A recent study shows that Citalopram doesn’t control repetitive behaviors in people with Autism Spectrum Disorders. The failure of a drug trial usually leads to harsh criticism of the medical establishment from the biomedical community, but I haven’t seen much so far. Instead, Kev has already discussed this and made his opinion crystal clear. (As an aside—anyone who thinks bloggers here are somehow paid by pharmaceutical companies may want to read Kev’s post.)
The bottom line of the study was plain: citalopram doesn’t reduce repetitive behaviors in children with autism. Or, as Kev put it:
What the hell did they expect it to do? They expected it to reduce repetitive behaviours.
They put these kids on heavy duty SSRI ’s because they flapped their hands and rocked back and forth. Excuse me for being a little rude here but so fucking what?
There is a good discussion of whether there is value in controlling repetitive behaviors in autistics in the comments to Kev’s post.
I had a different perspective on this—why did they expect citalopram to reduce repetitive behavior? The quoted rationale is that it works for obsessive compulsive disorder. I haven’t seen that many people with OCD, but repetitive behaviors in autism don’t seem all that similar to OCD traits to me.
On the other side of the question, repetitive behaviors are a measurable outcome. This may give some value to repetitive behaviors as a measure of success for autism treatments. This is something often missing from autism treatment trials—a clear, measurable outcome.
There was no significant difference in the rate of positive response on the Clinical Global Impressions, Improvement subscale between the citalopram-treated group (32.9%) and the placebo group (34.2%)
Both the treatment group and the placebo group saw about 30% of the subjects improve. This was for a relatively short, 12 week, trial.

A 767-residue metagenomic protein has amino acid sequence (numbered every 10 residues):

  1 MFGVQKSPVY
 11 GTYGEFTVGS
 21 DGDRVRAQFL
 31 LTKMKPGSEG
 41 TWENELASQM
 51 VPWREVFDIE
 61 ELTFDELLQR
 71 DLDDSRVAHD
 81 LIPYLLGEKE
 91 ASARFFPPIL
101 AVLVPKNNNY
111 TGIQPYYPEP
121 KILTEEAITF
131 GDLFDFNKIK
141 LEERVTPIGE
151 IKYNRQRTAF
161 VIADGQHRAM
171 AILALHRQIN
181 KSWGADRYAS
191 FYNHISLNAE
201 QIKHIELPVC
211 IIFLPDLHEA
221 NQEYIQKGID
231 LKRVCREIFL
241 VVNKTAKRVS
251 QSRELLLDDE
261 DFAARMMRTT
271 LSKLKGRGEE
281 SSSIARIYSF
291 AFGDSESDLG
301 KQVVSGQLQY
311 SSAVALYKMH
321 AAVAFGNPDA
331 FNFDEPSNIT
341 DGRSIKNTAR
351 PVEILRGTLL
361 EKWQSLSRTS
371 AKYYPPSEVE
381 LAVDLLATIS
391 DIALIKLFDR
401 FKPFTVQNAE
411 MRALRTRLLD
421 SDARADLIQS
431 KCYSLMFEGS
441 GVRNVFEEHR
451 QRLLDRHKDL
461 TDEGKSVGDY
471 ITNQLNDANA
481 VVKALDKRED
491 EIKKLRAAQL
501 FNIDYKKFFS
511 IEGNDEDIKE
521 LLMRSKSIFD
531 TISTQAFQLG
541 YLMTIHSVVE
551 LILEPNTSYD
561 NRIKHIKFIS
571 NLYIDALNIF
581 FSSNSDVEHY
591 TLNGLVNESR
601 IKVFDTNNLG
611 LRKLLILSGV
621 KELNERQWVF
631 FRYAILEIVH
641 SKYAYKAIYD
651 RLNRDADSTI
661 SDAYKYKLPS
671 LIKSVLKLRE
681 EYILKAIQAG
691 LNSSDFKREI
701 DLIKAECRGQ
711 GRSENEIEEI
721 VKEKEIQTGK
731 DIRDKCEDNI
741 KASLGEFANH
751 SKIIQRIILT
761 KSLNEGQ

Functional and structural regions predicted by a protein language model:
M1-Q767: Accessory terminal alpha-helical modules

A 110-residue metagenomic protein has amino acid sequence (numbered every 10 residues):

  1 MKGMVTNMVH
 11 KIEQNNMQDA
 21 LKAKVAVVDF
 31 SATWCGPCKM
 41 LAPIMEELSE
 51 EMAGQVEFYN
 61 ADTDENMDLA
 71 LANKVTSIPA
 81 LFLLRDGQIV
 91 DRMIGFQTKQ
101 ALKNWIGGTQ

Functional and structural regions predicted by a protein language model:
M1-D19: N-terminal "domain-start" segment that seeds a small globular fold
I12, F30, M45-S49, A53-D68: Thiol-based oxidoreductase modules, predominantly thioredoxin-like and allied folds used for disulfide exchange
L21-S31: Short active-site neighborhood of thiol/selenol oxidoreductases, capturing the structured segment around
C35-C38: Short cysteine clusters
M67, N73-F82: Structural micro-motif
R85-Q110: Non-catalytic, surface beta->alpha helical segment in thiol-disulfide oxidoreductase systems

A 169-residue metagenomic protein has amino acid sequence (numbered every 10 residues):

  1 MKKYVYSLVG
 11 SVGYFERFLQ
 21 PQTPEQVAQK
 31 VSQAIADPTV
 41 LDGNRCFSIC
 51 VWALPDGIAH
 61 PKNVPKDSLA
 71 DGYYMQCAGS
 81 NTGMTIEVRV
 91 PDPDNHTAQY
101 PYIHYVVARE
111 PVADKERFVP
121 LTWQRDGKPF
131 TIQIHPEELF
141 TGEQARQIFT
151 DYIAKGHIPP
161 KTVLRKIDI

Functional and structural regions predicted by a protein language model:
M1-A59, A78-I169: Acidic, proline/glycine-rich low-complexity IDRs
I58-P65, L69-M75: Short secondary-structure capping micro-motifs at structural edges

Citalopram has been used off-label for treatment on autistics for some time. I’ll admit that I was not aware of this, even though there are claims that a huge proportion of children with autism are on citalopram. The reason it is used—doctors believe it works.
The study authors expected there to be benefit for some subgroup:
“We didn’t expect it to work for everyone, but we were hoping that we’d be able to drill down into the population for whom it was very helpful and begin to identify the predictor of what a positive response would be,” he [Dr. Bryan King] said.
This part speaks well of Dr. King (at least to me). He went into this study with expectations of benefit. When the data said otherwise, he went with the data.
We need good trails of autism treatments. It is very easy for doctors and patients to believe there is benefit.
Does this trial mean that citalopram will be relegated to the dust heap of autism treatments? I somehow doubt it. Here is a quote from Dr. Andrew Zimmerman of the Kennedy Krieger Institute:
Zimmerman, the Baltimore autism specialist, said he’s successfully treated younger autistic children, ages 3 to 5, with the drug. He added that he uses smaller doses, which appear to not create as many side effects.
“If you start at a very low dose and build it up slowly, you see improvements in mood and decreases in repetitive behaviors,” he said. “The kids are more attentive.”